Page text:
Janice’s contributions to the Bloomington theatre community are truly immeasurable. She has served as director, set designer, and publicity manager — often at the same time!  And of course, no recognition of Janice’s work would be complete without acknowledging the incredible craft and dedication that went into the countless costumes she has created for MCCT over the years.

Janice spent a number of years in Japan with her sister, Sarah, spending time studying the Japanese kyogen tradition, as well as directing the very first production of Pirates of Penzance in Korea!

And we can’t forget — Janice directed MCCT’s very first production of A Midsummer Night’s Dream, launching the Shakespeare in the Park tradition that celebrates its 25th anniversary this year!

Congratulations, Janice — it is well-deserved!

URINETOWN reviewed by Bloomington Herald-Times!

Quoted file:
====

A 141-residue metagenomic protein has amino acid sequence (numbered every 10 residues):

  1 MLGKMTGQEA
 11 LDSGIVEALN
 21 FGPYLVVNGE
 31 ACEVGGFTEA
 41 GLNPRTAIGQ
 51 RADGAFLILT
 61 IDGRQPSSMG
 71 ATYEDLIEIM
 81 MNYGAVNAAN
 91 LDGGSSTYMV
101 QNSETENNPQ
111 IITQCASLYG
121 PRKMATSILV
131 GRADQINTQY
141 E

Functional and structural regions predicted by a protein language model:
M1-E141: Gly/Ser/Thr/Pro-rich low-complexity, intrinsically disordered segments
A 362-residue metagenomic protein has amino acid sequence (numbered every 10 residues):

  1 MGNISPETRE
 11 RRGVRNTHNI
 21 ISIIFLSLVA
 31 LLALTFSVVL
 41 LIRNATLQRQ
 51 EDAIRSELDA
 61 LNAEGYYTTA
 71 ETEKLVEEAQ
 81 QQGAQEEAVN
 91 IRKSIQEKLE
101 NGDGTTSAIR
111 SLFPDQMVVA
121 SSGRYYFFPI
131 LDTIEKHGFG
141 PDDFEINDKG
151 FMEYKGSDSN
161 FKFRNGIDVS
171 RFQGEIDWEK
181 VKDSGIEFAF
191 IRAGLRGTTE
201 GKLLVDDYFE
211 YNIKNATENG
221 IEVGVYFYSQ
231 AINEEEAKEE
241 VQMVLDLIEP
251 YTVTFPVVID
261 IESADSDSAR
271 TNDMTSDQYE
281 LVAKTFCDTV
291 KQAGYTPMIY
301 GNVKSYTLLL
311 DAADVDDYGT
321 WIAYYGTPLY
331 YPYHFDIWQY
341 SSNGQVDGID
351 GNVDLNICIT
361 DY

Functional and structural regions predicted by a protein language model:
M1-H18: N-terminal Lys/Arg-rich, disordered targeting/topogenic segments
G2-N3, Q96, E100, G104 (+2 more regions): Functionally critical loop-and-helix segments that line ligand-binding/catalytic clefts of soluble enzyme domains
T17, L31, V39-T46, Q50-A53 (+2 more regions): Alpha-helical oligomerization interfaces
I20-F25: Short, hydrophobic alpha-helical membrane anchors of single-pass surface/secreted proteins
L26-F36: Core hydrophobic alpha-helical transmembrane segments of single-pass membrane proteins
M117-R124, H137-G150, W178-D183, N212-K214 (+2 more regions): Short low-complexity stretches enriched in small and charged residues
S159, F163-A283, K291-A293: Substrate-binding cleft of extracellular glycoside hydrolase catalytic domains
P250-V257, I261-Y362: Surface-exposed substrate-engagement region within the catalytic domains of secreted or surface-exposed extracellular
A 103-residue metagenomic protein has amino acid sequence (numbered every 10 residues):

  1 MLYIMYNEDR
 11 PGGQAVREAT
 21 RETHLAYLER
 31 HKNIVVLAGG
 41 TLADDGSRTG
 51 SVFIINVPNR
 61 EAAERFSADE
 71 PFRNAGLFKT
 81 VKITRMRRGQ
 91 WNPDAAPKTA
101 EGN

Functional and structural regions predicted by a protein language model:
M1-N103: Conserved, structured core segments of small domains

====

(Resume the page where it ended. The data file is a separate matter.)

URINETOWN reviewed by Bloomington Herald-Times!

Herald-Times Review by Doris Lynch

When I was young, train and bus stations and even some department stores had pay toilets, and on several occasions, I watched women slither across dirty floors to avoid paying for something so necessary and basic. Despite its crass name, “Urinetown The Musical,” this play explores a city where everyone, especially the poor, has to pay to pee.

Monroe County Civic Theater is the only all-amateur theater in the area, and wow, did this vibrant cast of varied ages bring the production to life. Eric Anderson Jr. provided excellent direction.

A decades-long drought has ruined Urinetown’s water table, and Caldwell B. Cladwell’s monopoly has taken over the city facilities, where he keeps raising fees higher and higher. Frank Buczolich captures both the evil and jovial practicality of a corporate titan indifferent to the fact that his profits cause people pain.